Some readers close to my age will remember the “choose your own story” books from decades past (I’m assuming that they are no longer a thing?) where you’d read a story up to some watershed moment, and then the narrator would give you the opportunity to choose the course of action that you thought the main character should take based on a series of multiple choice questions. Sometimes, the choice would lead to an enhancement of the plot, which then lead to other choices; sometimes, the choice would lead to catastrophe and the untimely end on the story.
The thing was, given enough choices, you could read the book 15 times and get a different story out of it every time. The books were novel (pun intended) but the stories were usually of the “pulp fiction” variety: one dimensional, meaningless tripe.
But what it that wasn’t the case? And what if there wasn’t an endless number of choices, but just two? What if a “choose your own adventure” story was written about the most terrible phenomenon of the day – mass school shootings? This is the darkest thing I’ve ever written, and I’m a little afraid that it will seem insensitive to the people who’ve really experienced tragedy in a school shooting. It isn’t intended to be. It is intended to be a dark look at reality, and an expose of who the real friends of school shooting victims are, and who they are not.
The story starts by introducing the villain. He’s a pathetic mess of a person: mentally ill and on the brink of doing something awful. He gets instructions from his dog, or some shit like that, to go kill children because it will make him famous and make society realize how it had failed him so that they could all feel his pain before he died. He also knows that he wants to die. He doesn’t want to be captured or killed. He wants to take his own life, because in his mind, it is just more tragic that way, and makes him more sympathetic to the people that he knows will feel sorry for him.
He doesn’t really know that well how to use a gun, but he gets one in one of several nefarious ways. He either steals it or kills somebody to get it or something like that, and then gets in his car to go to the school.
It’s at this point that the book stops and gives you your first choice in which way this is to pan out.
The question is:
Do you want to the school shooter to enter a school in which no one is equipped to resist his violence in any meaningful way, and the students are made to huddle in a corner praying that he doesn’t come into their room?
Do you want some person at the school to be trained and properly motivated to resist the bad guy in every way possible? In other words, do you want an armed teacher or resource officer to be on hand and ready to respond?
The anti-gun group would choose option #1, because to them, putting a gun in a school is just beyond the pale. Here’s how that would pan out:
The slithery thing inside his head was still squirming and thrashing around in his skull when he walked through the front doors of the school. He knew that it was only going to be a matter of seconds before someone saw him; saw the shotgun in his hand and cried out, and then it would start. The thing thrashed a bit in excitement, continuing to bore holes in his brain like some hellish termite, and he knew that there was only one way to stop it. He longed to stop it now, but he knew that he had a job to do first. He had to make them all know. They all needed to know, and the only way that he could think to do that, in the fleeting, wonderful moments when the thing gave him a chance to think, was to punish them. If he hurt them enough, maybe they’d know. Maybe they wouldn’t, but he had to try.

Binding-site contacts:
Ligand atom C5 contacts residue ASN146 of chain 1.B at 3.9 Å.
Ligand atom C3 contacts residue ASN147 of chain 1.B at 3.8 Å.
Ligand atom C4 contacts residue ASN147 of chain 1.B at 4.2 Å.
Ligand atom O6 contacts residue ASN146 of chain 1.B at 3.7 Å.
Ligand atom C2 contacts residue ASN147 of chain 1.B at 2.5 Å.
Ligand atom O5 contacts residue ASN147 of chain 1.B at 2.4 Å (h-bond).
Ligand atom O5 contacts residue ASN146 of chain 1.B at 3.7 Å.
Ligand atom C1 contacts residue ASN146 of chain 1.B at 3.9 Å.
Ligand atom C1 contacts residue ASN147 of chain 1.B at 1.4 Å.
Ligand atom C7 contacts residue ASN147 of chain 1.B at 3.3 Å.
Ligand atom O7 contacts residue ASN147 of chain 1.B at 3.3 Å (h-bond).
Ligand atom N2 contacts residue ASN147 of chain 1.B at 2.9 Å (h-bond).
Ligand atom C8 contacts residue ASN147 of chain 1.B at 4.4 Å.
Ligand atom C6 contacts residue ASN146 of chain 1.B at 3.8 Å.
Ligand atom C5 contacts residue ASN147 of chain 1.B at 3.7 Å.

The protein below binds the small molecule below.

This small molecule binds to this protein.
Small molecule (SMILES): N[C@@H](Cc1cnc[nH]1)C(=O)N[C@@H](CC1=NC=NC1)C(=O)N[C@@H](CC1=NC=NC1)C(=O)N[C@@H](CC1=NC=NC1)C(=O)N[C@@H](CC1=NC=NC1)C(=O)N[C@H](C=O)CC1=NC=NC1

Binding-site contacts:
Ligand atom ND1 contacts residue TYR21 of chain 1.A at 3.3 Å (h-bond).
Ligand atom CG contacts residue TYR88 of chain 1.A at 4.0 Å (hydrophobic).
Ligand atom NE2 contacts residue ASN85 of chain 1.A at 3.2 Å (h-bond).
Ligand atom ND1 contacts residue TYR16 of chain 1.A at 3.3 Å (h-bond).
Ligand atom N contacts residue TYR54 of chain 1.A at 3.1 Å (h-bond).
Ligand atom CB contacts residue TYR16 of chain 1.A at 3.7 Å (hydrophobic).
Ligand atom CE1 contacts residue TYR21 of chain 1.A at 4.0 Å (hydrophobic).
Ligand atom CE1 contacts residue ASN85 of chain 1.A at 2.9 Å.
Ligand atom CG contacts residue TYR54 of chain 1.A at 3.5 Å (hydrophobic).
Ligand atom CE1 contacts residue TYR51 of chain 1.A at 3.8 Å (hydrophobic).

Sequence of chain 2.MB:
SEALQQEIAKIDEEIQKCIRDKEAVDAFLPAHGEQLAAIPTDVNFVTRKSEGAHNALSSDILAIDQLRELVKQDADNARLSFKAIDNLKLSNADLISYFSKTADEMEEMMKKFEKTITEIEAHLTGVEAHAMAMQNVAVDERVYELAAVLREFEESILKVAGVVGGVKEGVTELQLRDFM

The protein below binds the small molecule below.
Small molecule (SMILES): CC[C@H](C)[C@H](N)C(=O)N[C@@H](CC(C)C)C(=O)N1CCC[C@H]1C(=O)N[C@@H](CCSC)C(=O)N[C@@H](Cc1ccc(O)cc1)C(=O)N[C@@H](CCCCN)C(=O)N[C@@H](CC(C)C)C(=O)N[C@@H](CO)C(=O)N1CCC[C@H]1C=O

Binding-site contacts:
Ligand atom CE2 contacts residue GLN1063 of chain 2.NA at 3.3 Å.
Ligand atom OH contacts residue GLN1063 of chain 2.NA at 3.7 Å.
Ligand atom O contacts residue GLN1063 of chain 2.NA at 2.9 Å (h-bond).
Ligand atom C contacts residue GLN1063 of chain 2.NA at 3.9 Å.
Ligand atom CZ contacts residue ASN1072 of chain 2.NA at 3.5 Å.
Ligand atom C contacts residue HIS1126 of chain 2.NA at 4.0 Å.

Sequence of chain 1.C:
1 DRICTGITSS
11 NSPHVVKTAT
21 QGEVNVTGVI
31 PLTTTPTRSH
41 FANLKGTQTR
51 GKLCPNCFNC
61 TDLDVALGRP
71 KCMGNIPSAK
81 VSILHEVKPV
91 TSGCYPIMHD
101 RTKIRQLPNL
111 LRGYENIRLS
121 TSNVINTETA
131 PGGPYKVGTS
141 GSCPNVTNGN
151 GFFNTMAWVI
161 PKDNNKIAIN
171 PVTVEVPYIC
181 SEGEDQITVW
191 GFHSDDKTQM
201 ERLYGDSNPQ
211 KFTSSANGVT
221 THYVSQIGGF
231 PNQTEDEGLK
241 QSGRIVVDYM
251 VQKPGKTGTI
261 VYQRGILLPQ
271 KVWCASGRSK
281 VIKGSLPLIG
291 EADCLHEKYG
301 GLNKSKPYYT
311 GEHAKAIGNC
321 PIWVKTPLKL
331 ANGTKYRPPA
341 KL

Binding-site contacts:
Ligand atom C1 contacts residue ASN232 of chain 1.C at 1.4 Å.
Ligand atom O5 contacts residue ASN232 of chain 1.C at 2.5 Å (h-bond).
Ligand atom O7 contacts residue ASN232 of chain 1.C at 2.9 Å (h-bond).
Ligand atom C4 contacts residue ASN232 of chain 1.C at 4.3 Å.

A young woman appeared from a side hallway about ten feet in front of him, concentrating on some sheet of paper in her hands, and she didn’t even notice him. She never even knew what had happened, because the first round from the shotgun tore her upper torso and neck to pieces. He didn’t even notice the shotgun buck in his hands when he slapped the trigger, but he did notice the blood – it was fucking everywhere, and the sight of it made the slithery thing inn his brain thrash about in delight. Blood splashed down on the concrete floor like spilled paint, and as he cocked the shotgun to replace the spent shell, he knew that he’d made the right choice. This was going to be fucking amazing! His heart raced in his chest, the excitement and thrill of actually accomplishing something for once running like a drug in his veins.
He was faced with a choice now. To the left was classrooms, full of children. To the right, the office, with administrators and principals. Children vs. adults. The slithery thing squirmed, deep inside his brain, and he knew the answer. It always had the answer, that slithery mess, as horrible as it was.
He turned left, and as the alarms started going off throughout the building, he entered the kindergarten wing.
As he entered the door to that wing, he heard doors locking up and down the hallway, but he knew that didn’t matter. One blast from the shotgun and the first door swung open easily with a kick from his right foot. As the door swung open, he racked another shell into the chamber and smiled.
“Avon calling!” he exclaimed, excited, as he began to pump round after round into the huddling mass in the corner of the room.
Screams. Crying. Pain. The shotgun clicked on an empty chamber after six rounds. It only held seven. He had the pistol on his hip, too, which he could bring into play, but he felt no pressure to hurry. He had time.
He reloaded the shotgun and continued firing. The teacher was dead. The children were helpless. He had time. By the time the police showed, and he was forced to blow his own brains out, and the slithery thing with them, thank Christ, he would have killed a hundred kids.
Turns out he was off the mark by a bit. Turns out that he was only able to kill 60 by the time the police got there and mounted a resistance. He was a bit disappointed when he squeezed that trigger, and the last thing that went through his mind, other than the bullet, was that he wished he’d had more time.
The news media had a field day, waving the bloody shirts of the students before they’d even gotten the bodies out of them. As the news went on and on about the shooter’s mental problems and day by day, hour by hour history, the next shooter watched, interested, in his home, his own slithery thing wiggling away inside his brain. The stage was set for the next time.
So there’s option #1. This is the option that the anti-gun crowd would choose. Don’t tell me that this is unfair, because the anti-gun crowd would have seen the bad guy not get the guns in the first place; there is no conceivable way that any of the laws proposed by the anti-gun crowd, in the history of anti-gun law proposals, could have kept this guy from getting a shotgun and a pistol. I can walk less than two blocks right now and get a gram of cocaine, and it has been illegal for decades. Guns, even if they were banned tomorrow, would be so widely available for decades to come that anyone saying that “if only” their law had been passed, the tragedy would not have occurred are idiots.